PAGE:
I didn't step on the accelerator instead of the brake.
I didn't forget my child in a hot car or run a red light.
No, I just didn't watch where I was walking.
To some this isn't the end of the world.
To some... this isn't even a tragedy.
It was just a bug....
But, I had to tell someone.






Sunday, August 7, 2011

A Successful Sale and Fresh Donuts

The Yard Sale went so well on Friday and Saturday. Friday was the best day. We had lots of people come to see us and sold many wonderful things.
"J" had given very good directions to everyone.  The sale was in their parking area that use to serve as parking for a Bed and Breakfast that she and her husband ran years ago. They lived in the the Bay Area and would come up here every weekend and do the Bed and Breakfast, drive back on Sun night and go to work on Monday. Talk about energy.
We met them almost 20 years ago when we walked in looking for a place to sleep after a long day of panning on the river. We were tired and dirty and had no reservations.  They were working in the garden and I'm sure they didn't know what to think of us.... but they took us in.
We came back again.... with reservations.  Even my parents came up here with us one time. Such good memories. Then we moved up here and so did they..... and the story goes on.
This is the back of her property on Church St. This place is just perfect for a yard sale with its big parking area that's on a quiet back street. It's gated and roomy... with plenty of street parking..
 There is a cemetery across the street.... and down at the end of the street is the Miner's cemetery for the big Argonaut Mine Disaster in 1922.
Forty seven miners died in this tragedy. A fire broke out on one of the lower levels of the mine and 47 men were trapped. They all died. The bodies were finally found three weeks later at a depth of 4350 ft.
Many families in this small town lost loved ones in this horrible disaster.
Mining is a dangerous business. Every time I park there and see the sign, I'm reminded of this tragedy. How quickly life must have changed for these families and how hard their lives must have been, from then on, without their husbands, fathers and loved ones.....

So, 89 years later, on a much happier note, we hung our YARD SALE sign out and led folks to our big summer sale.
Thanks to "J" the sale was well advertised and very organized. I was impressed with the organization of everything. They even had donuts for us the first morning.... and very good coffee.
Just about every piece of furniture was sold.
There was also a section that was filled with donations and all the proceeds went to our local FOOD BANK.
This sale was a total success.
 Gathering the items for the sale, cleaning them, pricing and carting them to my friend's house... getting up at 5:00 a.m. to be down there at 7.00... and (because you never want to say that you are "home alone" when you're home ALONE) the Prospector was on a fishing trip all of last week so I was taking care of the farm by myself.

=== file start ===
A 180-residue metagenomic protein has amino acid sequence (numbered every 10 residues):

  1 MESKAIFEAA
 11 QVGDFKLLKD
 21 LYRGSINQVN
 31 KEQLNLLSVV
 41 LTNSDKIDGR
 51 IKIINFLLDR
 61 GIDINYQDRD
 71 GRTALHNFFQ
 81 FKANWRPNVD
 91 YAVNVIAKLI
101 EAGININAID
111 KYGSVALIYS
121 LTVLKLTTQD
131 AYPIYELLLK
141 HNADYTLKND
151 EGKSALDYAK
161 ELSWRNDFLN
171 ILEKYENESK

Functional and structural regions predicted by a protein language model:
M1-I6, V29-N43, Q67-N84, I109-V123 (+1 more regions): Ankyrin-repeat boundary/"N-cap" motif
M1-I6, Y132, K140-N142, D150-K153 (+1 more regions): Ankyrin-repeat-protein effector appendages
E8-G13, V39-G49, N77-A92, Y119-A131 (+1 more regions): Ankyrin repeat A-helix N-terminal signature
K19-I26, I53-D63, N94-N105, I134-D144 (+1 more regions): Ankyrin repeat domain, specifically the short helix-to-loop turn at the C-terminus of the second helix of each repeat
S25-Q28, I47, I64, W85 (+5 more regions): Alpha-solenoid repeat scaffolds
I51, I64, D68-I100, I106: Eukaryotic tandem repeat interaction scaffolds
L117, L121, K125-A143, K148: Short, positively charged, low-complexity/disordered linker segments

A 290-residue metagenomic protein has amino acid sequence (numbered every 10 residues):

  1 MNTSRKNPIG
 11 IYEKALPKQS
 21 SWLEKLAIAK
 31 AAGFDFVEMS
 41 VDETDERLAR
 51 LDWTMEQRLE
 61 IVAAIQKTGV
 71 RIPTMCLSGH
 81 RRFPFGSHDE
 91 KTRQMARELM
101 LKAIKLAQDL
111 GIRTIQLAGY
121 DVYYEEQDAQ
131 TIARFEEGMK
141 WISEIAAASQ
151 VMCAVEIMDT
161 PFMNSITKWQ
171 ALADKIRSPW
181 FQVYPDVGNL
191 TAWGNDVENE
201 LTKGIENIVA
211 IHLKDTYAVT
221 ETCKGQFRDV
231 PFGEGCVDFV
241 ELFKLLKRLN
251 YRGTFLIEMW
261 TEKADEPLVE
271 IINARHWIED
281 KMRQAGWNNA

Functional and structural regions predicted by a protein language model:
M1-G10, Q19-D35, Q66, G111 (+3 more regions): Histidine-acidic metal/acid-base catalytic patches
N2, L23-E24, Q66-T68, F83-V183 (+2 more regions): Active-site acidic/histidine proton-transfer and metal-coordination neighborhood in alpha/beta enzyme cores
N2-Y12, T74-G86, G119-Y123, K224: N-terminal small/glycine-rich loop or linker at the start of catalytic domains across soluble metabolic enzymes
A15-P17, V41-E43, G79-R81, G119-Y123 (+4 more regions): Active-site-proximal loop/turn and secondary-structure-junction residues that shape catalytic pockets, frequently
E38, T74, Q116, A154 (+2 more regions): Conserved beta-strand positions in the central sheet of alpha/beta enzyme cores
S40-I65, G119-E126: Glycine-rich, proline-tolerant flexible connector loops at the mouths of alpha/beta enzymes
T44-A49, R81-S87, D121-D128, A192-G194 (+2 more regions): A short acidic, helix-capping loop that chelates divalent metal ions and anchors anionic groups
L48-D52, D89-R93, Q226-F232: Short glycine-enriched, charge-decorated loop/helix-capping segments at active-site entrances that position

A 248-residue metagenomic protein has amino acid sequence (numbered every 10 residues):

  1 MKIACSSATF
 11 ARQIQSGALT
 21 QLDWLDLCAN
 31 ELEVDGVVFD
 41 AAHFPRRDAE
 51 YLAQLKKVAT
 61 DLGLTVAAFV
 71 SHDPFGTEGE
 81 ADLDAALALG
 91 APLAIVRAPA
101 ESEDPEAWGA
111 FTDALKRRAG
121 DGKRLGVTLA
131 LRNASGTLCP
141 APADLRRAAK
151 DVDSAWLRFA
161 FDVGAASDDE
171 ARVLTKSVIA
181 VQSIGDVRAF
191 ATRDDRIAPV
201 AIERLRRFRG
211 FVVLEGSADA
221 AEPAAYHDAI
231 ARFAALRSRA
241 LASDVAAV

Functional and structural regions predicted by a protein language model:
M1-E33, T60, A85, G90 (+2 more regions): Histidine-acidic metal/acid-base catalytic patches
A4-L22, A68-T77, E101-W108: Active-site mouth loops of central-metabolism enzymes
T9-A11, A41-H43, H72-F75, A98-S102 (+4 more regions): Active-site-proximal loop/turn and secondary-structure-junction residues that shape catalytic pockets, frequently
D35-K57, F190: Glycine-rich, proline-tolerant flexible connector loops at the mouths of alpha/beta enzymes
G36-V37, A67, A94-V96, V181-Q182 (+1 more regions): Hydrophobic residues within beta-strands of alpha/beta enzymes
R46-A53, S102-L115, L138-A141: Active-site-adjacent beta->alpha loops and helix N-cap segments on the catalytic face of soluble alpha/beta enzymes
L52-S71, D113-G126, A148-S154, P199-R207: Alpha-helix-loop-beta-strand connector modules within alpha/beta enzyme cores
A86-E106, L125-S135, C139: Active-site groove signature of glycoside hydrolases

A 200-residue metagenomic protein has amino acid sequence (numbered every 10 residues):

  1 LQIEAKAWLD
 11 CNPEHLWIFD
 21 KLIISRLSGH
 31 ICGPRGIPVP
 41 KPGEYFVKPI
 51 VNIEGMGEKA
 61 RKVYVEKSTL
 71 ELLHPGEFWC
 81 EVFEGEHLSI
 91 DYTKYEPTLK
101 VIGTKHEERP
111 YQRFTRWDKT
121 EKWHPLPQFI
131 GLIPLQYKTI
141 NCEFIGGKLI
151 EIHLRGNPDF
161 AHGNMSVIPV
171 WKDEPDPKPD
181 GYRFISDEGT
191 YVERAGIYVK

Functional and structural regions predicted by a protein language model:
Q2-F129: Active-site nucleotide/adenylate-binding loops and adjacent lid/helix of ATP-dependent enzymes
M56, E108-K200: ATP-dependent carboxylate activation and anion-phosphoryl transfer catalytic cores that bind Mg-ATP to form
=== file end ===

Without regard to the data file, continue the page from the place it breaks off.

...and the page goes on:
The feeding of the animals and the garden watering fell to me completely and needed to be done before I left for "J"s house on both days. That was harder than any of the rest of it.... and there was Lucky, my son's cat. She needed her medication and food too. I have been taking care of her while he was up fishing and camping with his Dad, (the Prospector), his brother, his uncle and my GRANDKIDS.
WAIT A MINUTE!!
I think something is wrong with this picture.
I think that I should be with them.... campfires in the evening, swimming in the lake, hiking , boating and playing with my grandkids.
Still....who would take care of the animals?
Does anyone want a house sitting job next summer? It's just 4 big goats, 8 chickens. 1 cat ( well, two including my son's cat.) two crazy corgis, a few assorted wild animals, maybe a rattlesnake or two and we might even put on a wildfire display for you. That's not funny is it?
Oh. and you have to water a very large garden  everyday.... and drive to the next town for a Starbucks.
Having the Prospector gone makes a BIG difference. When he's gone I realize how difficult it would be to maintain this farm by myself but....
I could go with him... that's a great idea. I think that I will work on this.


When I came home from the sale I ate lunch and curled up with the dogs and slept for two hours both days.
The whole thing was well worth the effort. I'm glad that I did it.
The Prospector came home this afternoon. My son drove in shortly after. He stayed and had dinner with us then packed up Lucky (his cat) and headed for Oakland. There were lots of "fish" stories and I could tell that they had a good time up there.
The Prospector fed all the animals while I cooked dinner. He did a load of his dirty camping clothes, ate dinner, sat and read a book for a while and then, by 8:30, he said he was going to bed.
I'm so glad he's home. I can put the gun away and sleep in tomorrow morning.
It was a long, tiring, very productive week but I'm glad it's over and life is back to normal.
This is a view taken from "J"s back porch, through her garden toward the parking area where the sale was. I did a post on her house at Christmas a couple of years ago when her cats were kittens. I think I will ask her if I can do a post on her garden soon. It's so beautiful.
She is filled with talent and energy. She's also a really good person. She would be embarrassed by this comment but it's true.

Now, I'm going to bed. I may stay there until Noon tomorrow....